by Amy Medling, founder of PCOS Diva
People with PCOS are increasingly turning away from pharmaceutical treatments for PCOS and looking for natural alternatives which can treat the root cause of their symptoms, but also avoid unintended side effects of the drugs. While natural supplements such as Ovasitol are often helpful, I am increasingly asked about medicinal mushrooms.
What is PCOS?
Polycystic Ovarian Syndrome (PCOS) is one of the most common endocrine disorders, affecting approximately 5-10% of women worldwide, with less than 50% of them diagnosed. The syndrome persists from puberty through post-menopause and affects women of all races and ethnic groups. Those with PCOS wrestle with an array of possible symptoms including obesity, irregular menstrual cycles, infertility, depression, acne, hair loss, and more.
There is no cure for PCOS, but there are a wide variety of treatments available. All research indicates that diet and lifestyle upgrades are the first line of treatment, followed by natural supplements, and then if necessary, pharmaceuticals.
Fortunately, research in natural supplementation and treatments are advancing, and recently, medicinal mushrooms for PCOS have been in the spotlight.
Medicinal Mushrooms for PCOS
The word “maitake” means dancing in Japanese. It’s said people danced when they found this mushroom in the wild because it is believed to have powerful healing properties. Technically speaking, the maitake mushroom is considered an adaptogen as it positively affects mood. It’s also known to help the body maintain homeostasis or a state of balance, explaining its benefits for hormones, especially in those with PCOS.
Recent research found that taking maitake mushroom may induce ovulation in women with PCOS. Maitake was compared to a known drug called clomiphene citrate (CC), which can help stimulate ovulation. However, the drug comes with side effects such as hot flashes, weight gain, mood swings, dizziness, and abdominal discomfort. It may also thicken the cervical mucus, which can lower the chance of pregnancy.
“The present study suggests that MSX alone may induce ovulation in PCOS patients and may be useful as an adjunct therapy for patients who failed first-line CC treatment.”
In the study, 77% of patients who took maitake ovulated compared to 93.5% of those who took CC. The difference is quite significant, but given the “natural” background of maitake, it was cited to have no observed side effects, making it an appealing alternative treatment.
Although the study is too small to form any solid conclusions, it shows that Maitake might just be a more tolerated treatment for anovulation.
Reishi mushroom is a common ingredient in Eastern medicine. Research finds that it can help boost the immune system, lower the risks of cancer, and in the case of PCOS, can help reduce androgens.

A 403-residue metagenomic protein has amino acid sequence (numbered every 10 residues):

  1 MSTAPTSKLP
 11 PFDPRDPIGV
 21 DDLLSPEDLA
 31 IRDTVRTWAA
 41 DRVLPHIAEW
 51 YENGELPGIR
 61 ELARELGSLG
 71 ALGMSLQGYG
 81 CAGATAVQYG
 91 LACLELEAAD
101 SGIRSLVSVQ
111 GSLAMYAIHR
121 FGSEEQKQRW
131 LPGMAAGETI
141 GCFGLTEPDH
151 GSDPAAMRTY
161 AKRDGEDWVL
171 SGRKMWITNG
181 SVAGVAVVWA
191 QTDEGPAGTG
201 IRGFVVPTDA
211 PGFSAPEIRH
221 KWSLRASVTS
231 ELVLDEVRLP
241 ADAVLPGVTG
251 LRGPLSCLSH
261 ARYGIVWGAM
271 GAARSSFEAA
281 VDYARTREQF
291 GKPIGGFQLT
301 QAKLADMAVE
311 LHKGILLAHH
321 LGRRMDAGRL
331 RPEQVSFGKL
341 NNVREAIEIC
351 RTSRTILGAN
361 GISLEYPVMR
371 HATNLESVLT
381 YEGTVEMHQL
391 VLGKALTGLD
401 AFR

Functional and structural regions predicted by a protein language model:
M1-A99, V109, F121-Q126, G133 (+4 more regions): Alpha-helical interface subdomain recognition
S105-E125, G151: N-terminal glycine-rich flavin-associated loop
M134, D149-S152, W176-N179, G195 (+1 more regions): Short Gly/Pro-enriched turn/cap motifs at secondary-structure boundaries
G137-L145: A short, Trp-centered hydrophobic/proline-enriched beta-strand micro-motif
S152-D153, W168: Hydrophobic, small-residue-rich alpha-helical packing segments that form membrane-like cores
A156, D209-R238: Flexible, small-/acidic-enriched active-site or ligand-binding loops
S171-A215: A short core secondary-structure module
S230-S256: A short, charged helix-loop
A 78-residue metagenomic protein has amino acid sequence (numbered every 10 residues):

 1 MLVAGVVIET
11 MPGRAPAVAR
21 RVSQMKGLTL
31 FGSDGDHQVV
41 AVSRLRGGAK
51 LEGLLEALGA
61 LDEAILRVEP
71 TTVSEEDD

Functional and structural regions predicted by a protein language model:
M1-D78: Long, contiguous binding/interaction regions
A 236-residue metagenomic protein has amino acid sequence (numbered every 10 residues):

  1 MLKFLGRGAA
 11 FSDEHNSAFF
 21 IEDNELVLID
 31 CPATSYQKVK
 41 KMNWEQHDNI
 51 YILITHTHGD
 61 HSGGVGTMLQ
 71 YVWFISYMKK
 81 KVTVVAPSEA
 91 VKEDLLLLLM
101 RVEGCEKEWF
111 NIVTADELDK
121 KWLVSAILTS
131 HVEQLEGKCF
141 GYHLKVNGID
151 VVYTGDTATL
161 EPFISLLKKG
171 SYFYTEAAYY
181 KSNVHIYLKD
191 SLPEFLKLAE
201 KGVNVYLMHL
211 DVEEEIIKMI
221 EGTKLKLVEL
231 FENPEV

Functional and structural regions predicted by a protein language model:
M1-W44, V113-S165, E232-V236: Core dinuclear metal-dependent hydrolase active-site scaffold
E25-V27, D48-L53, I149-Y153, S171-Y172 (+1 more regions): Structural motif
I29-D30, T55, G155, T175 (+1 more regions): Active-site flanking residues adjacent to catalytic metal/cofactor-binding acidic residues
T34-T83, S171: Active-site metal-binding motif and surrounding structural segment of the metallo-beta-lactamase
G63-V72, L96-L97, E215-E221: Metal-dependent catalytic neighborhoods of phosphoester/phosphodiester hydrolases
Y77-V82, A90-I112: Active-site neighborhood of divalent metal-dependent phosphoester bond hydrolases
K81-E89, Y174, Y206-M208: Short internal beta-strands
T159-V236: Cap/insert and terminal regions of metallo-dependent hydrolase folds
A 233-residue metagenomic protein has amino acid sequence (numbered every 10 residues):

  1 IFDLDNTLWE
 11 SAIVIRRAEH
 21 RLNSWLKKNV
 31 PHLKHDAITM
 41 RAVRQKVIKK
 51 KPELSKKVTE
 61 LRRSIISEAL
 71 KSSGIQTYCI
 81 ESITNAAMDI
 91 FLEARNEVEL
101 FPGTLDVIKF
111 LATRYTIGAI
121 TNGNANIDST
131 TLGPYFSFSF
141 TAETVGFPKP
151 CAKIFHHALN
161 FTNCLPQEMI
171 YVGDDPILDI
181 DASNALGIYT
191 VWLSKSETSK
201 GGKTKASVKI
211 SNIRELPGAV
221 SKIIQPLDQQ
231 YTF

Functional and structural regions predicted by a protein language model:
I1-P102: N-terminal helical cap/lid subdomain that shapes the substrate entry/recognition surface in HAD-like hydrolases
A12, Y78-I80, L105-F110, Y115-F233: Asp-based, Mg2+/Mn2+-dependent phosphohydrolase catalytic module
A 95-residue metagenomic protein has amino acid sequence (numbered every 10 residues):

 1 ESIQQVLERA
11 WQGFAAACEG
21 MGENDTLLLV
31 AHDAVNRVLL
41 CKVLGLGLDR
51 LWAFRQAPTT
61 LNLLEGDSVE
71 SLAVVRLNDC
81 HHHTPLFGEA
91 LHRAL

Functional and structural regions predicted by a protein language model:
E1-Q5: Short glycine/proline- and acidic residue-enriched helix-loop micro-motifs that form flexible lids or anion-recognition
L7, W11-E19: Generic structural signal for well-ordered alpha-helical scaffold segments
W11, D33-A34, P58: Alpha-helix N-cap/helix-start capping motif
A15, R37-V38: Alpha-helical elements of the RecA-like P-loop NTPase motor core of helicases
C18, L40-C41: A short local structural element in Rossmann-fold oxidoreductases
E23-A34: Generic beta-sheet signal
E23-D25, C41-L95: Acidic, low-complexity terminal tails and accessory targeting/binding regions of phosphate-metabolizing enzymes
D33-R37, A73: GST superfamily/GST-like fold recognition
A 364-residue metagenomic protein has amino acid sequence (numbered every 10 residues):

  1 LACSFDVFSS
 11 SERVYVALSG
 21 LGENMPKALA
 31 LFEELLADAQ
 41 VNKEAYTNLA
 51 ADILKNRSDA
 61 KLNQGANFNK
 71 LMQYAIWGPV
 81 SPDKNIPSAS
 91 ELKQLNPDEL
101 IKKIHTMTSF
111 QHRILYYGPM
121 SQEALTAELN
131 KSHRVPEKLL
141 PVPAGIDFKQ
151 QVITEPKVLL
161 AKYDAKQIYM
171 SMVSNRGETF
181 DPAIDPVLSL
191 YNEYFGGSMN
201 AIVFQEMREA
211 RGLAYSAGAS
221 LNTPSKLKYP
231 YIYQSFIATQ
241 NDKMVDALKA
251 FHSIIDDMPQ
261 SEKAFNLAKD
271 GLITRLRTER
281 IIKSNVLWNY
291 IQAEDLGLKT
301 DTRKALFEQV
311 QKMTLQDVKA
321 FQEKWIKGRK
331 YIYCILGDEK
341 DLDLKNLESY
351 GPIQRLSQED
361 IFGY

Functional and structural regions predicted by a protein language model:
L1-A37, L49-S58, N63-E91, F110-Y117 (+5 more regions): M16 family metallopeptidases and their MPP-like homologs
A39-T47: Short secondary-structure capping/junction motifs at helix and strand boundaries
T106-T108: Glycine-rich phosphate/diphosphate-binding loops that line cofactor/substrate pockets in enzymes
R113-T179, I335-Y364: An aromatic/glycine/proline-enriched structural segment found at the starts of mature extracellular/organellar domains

A study published in the International Journal of Endocrinology Metabolism mentioned Reishi as a medicinal mushroom with one of the most robust anti-androgenic properties in all mushrooms.
“Reishi mushrooms had the strongest action in inhibiting testosterone. That study found that reishi mushrooms significantly reduced levels of 5-alpha reductase, preventing conversion of testosterone into the more potent DHT.”
Hyperandrogenism or having too much androgen can lead to acne, hair loss, increased facial hair, and irregular menstruation. Because of its antagonizing effect on androgens, reishi mushrooms can help manage the symptoms brought about by hyperandrogenism.
White Button Mushroom
White Button Mushrooms (Agaricus bisporus) constitute around 90% of the mushrooms people eat in the US. When they mature and grow big enough, they’re then called portobello mushrooms.
Like many mushrooms, White Mushrooms are low in calories, but are incredibly nutrient-dense. They can be a good source of selenium, phosphorus, folate, and even vitamin D.
For those with PCOS, the vitamin D in white button mushrooms can be helpful for a regular menstrual cycle. It can enhance glucose tolerance as well as increase insulin sensitivity. For maximum vitamin D levels, choose white button mushrooms dried in the sun. If in supplement form, make sure the vitamin D levels are correctly indicated.
More than the insulin and glucose benefits, white button mushroom consumption might also lead to improved cardiovascular health, especially when it comes to managing common blood markers of heart disease.
“Decrease in total cholesterol, LDL, and total triglycerides concentrations was accompanied by a significant increase in plasma high-density lipoprotein concentrations. It was concluded that A bisporus mushroom had both hypoglycemic and hypolipidemic activity…”
While medicinal mushrooms for PCOS will not address all of your root causes and symptoms, they may be useful as a supplement to other treatments and lifestyle upgrades.
Amy Medling, best-selling author of Healing PCOS and certified health coach, specializes in working with women with Polycystic Ovary Syndrome (PCOS), who are frustrated and have lost all hope when the only solution their doctors offer is to lose weight, take a pill, and live with their symptoms. In response, Amy founded PCOS Diva and developed a proven protocol of supplements, diet, and lifestyle programs that offer women tools to help gain control of their PCOS and regain their fertility, femininity, health, and happiness.